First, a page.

Tuesday, July 31, 2012

Flowers around the cabin

On the last day at The Clearing I finished my journal entry featuring our cabin.  The inside of the log cabin was nicely finished, with built-in wooden desks, shelves and cupboards.  The beds had matching quilts, handmade by others who came to the Clearing before us.  The walls had photographs and paintings of the Clearing made by previous students and teachers.

It had been a record heat wave, but a breeze blew through the open window and screen door.  During the day I could hear the laughter of fellow students, and at night the sound of thunder and rain.  The cabin was a warm and inviting place to rest.

Relatives of the flower I sketched on first day filed the foreground of this sketch.  I used my Niji flat watercolor brush loaded with mixtures of pigment for this sketch.  I left a space for some text on the left side of the page but haven't yet decided what to add.  I also have thought about extending the log wall as a light wash behind the flowers.

Lessons from this weeks class:

  • Simplify;  Use your mental back hoe to remove things
  • Re-arrange;  Use your mental sky hook to move the clouds
  • Use a limited Palate
  • Use lots of pigment;  The paint dries 20% lighter
  • Look for the light and shadow
  • Sit in the shade when outside
  • Sketch quickly;  You can fix it when you apply the ink
  • Take reference photos;  Meaning more than just one
  • Its just a sketch;  More then anything else enjoy doing it!

Sunday, July 29, 2012

Sketching figures

On the last day of class we focused on sketching figures.  I don't sketch figures often, but I can do them.   As long as they are from behind, have a hat on and are only an inch high.  The first exercise was to sketch a figure from a photo.  I had taken a photo the day before at Newport State Park of people on the beach, so I used that photo.

The next exercise was much harder.  Marilynn had us all sit in a circle.  Then sketch someone across from us.  We had 45 minutes.  Oh my.  Not only was it a figure, with a face, but they were sitting.  Actually the sketches all turned out well, even mine.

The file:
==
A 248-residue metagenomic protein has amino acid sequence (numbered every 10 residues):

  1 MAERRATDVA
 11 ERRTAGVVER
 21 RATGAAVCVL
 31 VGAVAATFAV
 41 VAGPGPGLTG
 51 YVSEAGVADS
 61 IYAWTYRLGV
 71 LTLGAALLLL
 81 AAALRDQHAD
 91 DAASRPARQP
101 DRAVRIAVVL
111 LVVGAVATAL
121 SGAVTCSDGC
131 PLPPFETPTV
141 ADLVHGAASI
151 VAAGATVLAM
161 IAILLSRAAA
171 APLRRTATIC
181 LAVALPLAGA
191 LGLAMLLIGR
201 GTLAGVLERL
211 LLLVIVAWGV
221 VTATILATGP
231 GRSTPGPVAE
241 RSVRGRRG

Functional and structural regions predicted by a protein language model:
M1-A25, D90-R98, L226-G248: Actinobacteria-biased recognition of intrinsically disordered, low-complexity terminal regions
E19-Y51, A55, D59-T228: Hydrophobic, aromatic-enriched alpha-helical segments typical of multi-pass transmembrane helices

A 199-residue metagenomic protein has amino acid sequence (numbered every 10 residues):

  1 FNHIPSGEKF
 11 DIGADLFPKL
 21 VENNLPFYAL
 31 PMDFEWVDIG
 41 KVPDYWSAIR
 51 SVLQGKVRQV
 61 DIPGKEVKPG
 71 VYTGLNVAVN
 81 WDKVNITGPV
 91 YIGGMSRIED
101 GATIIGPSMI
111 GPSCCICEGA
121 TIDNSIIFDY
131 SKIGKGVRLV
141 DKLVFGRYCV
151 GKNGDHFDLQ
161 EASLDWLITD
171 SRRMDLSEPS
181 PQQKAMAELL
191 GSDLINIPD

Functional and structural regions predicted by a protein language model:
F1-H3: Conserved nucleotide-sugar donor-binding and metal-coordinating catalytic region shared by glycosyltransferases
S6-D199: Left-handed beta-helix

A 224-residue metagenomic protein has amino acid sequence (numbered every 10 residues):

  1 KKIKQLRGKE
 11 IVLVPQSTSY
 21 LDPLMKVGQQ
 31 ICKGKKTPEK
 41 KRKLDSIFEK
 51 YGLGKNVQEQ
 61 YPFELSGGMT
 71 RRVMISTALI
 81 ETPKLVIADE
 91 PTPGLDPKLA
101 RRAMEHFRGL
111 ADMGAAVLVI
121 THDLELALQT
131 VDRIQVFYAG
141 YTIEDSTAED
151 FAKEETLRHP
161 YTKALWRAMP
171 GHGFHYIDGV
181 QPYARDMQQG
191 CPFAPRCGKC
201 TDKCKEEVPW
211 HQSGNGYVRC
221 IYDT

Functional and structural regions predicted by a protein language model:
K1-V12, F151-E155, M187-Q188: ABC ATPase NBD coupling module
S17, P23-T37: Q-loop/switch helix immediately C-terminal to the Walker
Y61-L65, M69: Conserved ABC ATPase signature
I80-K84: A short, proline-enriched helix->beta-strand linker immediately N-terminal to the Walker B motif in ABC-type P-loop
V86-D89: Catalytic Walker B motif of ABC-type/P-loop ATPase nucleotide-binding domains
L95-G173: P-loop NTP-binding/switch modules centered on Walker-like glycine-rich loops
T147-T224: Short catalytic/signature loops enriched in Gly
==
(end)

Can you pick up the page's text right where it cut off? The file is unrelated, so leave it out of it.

Friday, July 27, 2012

A place to sit

One day I did a quick sketch of the edge of Mertha's cabin.  The cabin looks down on the ring of adirondack chairs we often gathered at before and after dinner.  I only included a bit of the cabin, focusing on what I believed was the edge of the forest.  The journal entry was to be about the flow between the hardscape of man made and softness of nature.  Shapes that define and complement each other.

I came back to find the forest had moved!  Actually the forest had never been right up against the cabin.  There was a very overgrown terrace between the cabin and the forest.  I decided to finish the sketch using one of the sepia topic pens I had recently purchased.  I liked the look so much I decided not to add any watercolors.

One of the other classes that week was Landscape Design: Through the eyes of Jens Jensen, taught by Bob Grese.  As one of their class projects they had revealed the terrace.  From the now usable space you can look out across the central campus.  The students voted to call it 'Mertha's terrace', after Mertha Fulkerson, Jens Jensen's long time associate who kept The Clearing going after his death.

Tuesday, July 24, 2012

Steve's project

While I was busy sketching, Steve was hard at work in different class: Design and construct a stained glass panel.  This class was held in the Workshop, situated at the opposite end of the campus.

With the help of the instructor, Gary Chaudoir, the final design was worked out and the selection of glass for the various parts of the window started.  Browns for the rock, greens for the grasses, blue water glass for the glass.

The final bit he worked on was the trout.  A rainbow trout has shades of pinks, blues and greens.  The right glass selections would make it come to life.  All the final piece needed was an eye.  Then lots of meticulous work grinding, fitting, foiling, and finally soldering and the panel was complete.

Sunday, July 22, 2012

Expedition to Ellison Bay